‘The Tearsmith’ Review: An Abysmal Movie Of Forbidden Love That Falls Flat.

There is no dearth of young adult films that focus solely on forbidden love and the kind of excitement it brings. There is a percentage of people who enjoy watching such content, and there are several examples of such films that are littered across many OTTs. The After series of films on Netflix and Culpa Mia on Amazon Prime are films that cover the physical intimacy and the growing attraction between two very troubled people, who end up finding their way back to each other. Following that pattern, The Tearsmith is yet another tale of forbidden love between two teenagers who are forced to live together. The common factor between all the films mentioned above is that they are based on books and were picked up to be adapted into screenplays. The Tearsmith is a Netflix Italian original film that is based on the book of the same name by Erin Doom. The movie was released on the streaming platform on April 4th, 2024.

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This one-hour, forty-five-minute-long movie is a story of Nica and Rigel, who are orphans living in the Sunny Creek Home, which shelters many children like them, and they’re leading a life of manipulation and abuse. A young Nica was moved to this home after she lost her parents in a car accident that she barely survived. In the orphanage, she runs into Rigel Wilde, who is a gifted pianist, but he has an odd aura around him. Adeline and Asia are other children raised in the orphanage, which they collectively call “The Grave,” as none of them has had a good experience under the supervision of the emotionally and physically abusive Margaret Stroker. 

Nica was pained by the life she led in the orphanage, which caused her to delve into a fantastical world for herself that is a home to a character named ‘The Tearsmith’, who invokes fears and tears. A teenage Nica is adopted by a loving family of a married couple, and along with her comes Rigel Wilde, who has become her dreaded enemy. Back to being under the same roof as Rigel and now being raised as siblings, they cannot resist the tension between them. Rigel is a troubled kid, while Nica is the kind soul who believes in helping him, as they share the trauma of having lived in the orphanage that changed them. Were Nica and Rigel attracted to each other despite what the world perceives their relationship to be? Why did Nica want to help Rigel?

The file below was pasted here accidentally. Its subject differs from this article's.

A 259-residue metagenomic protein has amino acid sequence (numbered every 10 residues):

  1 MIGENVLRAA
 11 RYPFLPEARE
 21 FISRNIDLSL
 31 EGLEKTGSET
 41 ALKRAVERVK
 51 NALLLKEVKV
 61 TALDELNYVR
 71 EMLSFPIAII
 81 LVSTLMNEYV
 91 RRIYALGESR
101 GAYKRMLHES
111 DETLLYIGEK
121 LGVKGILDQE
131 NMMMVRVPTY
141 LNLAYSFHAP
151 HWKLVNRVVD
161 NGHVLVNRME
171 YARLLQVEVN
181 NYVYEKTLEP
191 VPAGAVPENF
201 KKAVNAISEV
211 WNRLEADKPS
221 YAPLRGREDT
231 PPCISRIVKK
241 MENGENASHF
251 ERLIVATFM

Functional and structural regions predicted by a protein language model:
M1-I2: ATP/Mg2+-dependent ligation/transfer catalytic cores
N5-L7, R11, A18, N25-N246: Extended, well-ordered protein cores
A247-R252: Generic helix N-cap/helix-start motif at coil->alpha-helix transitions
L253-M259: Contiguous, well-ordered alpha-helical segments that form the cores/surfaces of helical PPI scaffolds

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The sad part about the movie The Tearsmith is that the writers Eleonora Fiorini and Alessandro Genovesi never really examined the importance of ‘The Tearsmith.’ The genesis of the idea has not been discussed in the film, nor the role that it plays in Nica’s life during her teenage years. The name The Tearsmith is just being dropped here and there across the film randomly, but there should have been some context, subtext, subplot, or character that could be an embodiment of The Tearsmith. The fictional character plagues Nica’s mind, but the premise around it is not set right. There is no proper explanation of why Nica and Rigel share chemistry which runs hot and cold throughout the film. The random aggression of a troubled Rigel against Nica is such a cliche character behavior. 

A troubled Rigel asking Nica for help and resorting to physical intimacy is again a tried-and-tested formula in many films. In this case, these scenes are just added randomly to titillate the audience, as there is hardly any chemistry between the leads. The lack of a foundation that establishes Nica and Rigel’s relationship is the most irritating part of the movie. The trope of a kind girl like Nica falling for a traumatized boy and wanting to help him is problematic. The sexualization of young kids through such films is also a disturbing trend that many writers have picked up and rehashed in many other films in the young adult genre. The film is more sexual than a coming-of-age psychological teenage drama, as there is almost nothing discussed about the mental agony these two along with many other children faced in the orphanage. The director and the writer tried hard to establish a justifiable relationship, but that attempt fell flat, which directly impacted the viewing experience.